In the current environment, they have gained significantly from the misfortunes of homeowners. They are on a pretty hot streak right now, but I don’t expect it to last. Although LPS' lock on the mortgage processing market has built a moat around its business, revenue will most likely get knocked back once the spike in homeowner defaults passes. One has to also consider that increasing customer consolidation could weaken its moat.
But since then, though I no longer held a position, I continued to recommend the stock as a short. Currently trading at just above $15 after hitting a bottom at $12, this has been one of the best performing shorts that I have had for quite some time. My instincts then told me that the stock had the potential to drop below $20 in the wake of several cases involving mortgage fraud from various states. But I opted to not be greedy. It’s one of those trades that I still regret even today.
The company, which handles more than half of U.S. mortgage foreclosures, faces various legal and regulatory issues, mainly over its alleged role in wrongful foreclosure practices. It recently entered into a consent order with the Federal Reserve, the Office of the Comptroller of the Currency and the Office of Thrift Supervision, related to services provided to mortgage servicers by its DocX and Default Solutions operations. These issues will not end any time soon, nor do I suspect that they will end well.
Online Resources Corporation – Up 35%
Another good short would have to be ORCC. I first recommended the stock as a short on March 28th, when the stock traded at $3.98. I said then that I didn’t think the worst was over just yet - and pointed to the strength of the competition from the likes of Fiserv (FISV), S1 Corporation (SONE) and Accenture (ACN) and how they will thwart its recovery efforts. I also indicated how the future was not going to be so bright for the company due to the improving performance of financial institutions and their growing IT budgets, ORCC will likely fall short of reaching even its lowered projections.
Fundamentally, the company now trades at about 20 times its forward earnings, compared with a median of 15.2 for the broader sector. Its shares received a boost over the last year, rising over 50% amid speculation that the company may be bought. On June 1, the stock closed at $3.27 after reaching a new 52-week low of $2.95 several weeks prior. It is worth noting that $2.90 was my initial short cover target when I first issued the recommendation on 3/28 which I then revised to $2.50. Now trading at $2.57 after having reached a 52-week low of $2.11 it is hard to continue the short recommendation, though I don’t advise being long either.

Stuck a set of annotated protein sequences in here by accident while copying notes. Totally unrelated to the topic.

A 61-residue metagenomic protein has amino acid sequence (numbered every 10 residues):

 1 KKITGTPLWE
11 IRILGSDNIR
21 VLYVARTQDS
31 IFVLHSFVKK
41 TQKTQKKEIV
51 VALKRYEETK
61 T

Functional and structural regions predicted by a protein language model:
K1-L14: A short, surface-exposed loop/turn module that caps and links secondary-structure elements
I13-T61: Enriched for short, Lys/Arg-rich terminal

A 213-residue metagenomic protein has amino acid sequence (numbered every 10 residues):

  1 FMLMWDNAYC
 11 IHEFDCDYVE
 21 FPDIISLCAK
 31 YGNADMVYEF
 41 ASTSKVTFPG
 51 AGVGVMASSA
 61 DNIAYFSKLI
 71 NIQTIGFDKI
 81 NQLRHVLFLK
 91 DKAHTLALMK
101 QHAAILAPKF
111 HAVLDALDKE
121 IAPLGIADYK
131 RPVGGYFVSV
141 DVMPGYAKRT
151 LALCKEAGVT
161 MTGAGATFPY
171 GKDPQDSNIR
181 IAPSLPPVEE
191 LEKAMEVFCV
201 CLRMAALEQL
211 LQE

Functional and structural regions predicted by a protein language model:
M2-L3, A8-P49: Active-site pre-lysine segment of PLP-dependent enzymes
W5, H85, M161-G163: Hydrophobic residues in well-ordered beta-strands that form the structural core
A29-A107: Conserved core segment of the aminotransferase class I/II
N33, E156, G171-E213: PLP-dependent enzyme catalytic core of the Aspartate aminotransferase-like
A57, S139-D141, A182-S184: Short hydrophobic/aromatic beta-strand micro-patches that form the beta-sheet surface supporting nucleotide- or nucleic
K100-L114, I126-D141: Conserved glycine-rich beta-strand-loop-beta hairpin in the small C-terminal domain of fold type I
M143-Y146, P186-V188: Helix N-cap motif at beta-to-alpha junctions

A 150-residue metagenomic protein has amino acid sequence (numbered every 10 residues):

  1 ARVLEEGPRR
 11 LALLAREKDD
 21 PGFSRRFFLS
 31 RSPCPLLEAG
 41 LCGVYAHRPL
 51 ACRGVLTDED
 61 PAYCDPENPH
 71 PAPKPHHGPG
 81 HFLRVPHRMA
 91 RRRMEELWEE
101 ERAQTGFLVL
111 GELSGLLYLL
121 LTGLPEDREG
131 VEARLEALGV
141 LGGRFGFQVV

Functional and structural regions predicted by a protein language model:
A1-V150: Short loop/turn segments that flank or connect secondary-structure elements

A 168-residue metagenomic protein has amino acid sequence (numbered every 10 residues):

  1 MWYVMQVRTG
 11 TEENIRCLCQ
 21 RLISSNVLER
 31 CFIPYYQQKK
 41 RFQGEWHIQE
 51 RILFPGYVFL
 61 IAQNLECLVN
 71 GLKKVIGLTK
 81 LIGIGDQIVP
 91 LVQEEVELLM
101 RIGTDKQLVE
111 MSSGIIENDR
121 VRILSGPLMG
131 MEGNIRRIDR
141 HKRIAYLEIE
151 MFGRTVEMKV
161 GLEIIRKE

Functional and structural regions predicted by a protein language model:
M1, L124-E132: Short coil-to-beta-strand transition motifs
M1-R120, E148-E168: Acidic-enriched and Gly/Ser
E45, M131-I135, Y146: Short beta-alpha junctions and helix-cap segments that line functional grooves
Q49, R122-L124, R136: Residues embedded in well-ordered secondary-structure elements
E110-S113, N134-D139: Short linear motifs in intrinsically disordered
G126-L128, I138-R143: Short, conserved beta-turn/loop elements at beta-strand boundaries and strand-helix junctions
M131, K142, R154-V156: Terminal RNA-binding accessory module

Microsoft – Up 12.5%
Last but not least, Microsoft completes the list of “the good.” Since I called for the removal of Steve Ballmer in the middle of June, Microsoft’s stock has rallied by an impressive 12.5%. I think Ballmer has done an excellent job of maximizing Microsoft’s profits and milking as much money as possible out of consumers and businesses for Microsoft products, primarily Windows and Office. But aside from the Skype acquisition, Ballmer has done little to propel the company forward technologically or strategically. The question remain, can Microsoft stay relevant?
The sad part of all of this is that Ballmer, by all accounts, is a great guy and a wonderful ambassador for Microsoft. Unfortunately, at such a critical point in the company’s history, that is no longer what Microsoft needs at the moment - not as its two flagship products (Windows and Office) continue to be attacked by both Apple and Google (GOOG). I think Microsoft is in dire need of someone who can methodically identify these threats and ways to mitigate their impact. But if the stock ends the year at my $30 target, I think I have to write a personal letter of apology to Mr. Ballmer. Frankly this is a bet that I hope I end up paying.
In the next part of the article, we will dissect “the bad, the ugly and the “what in the heck were you thinking.” If you stock didn’t get discussed here, you should have a pretty good idea that it will make it in the dubious part 2.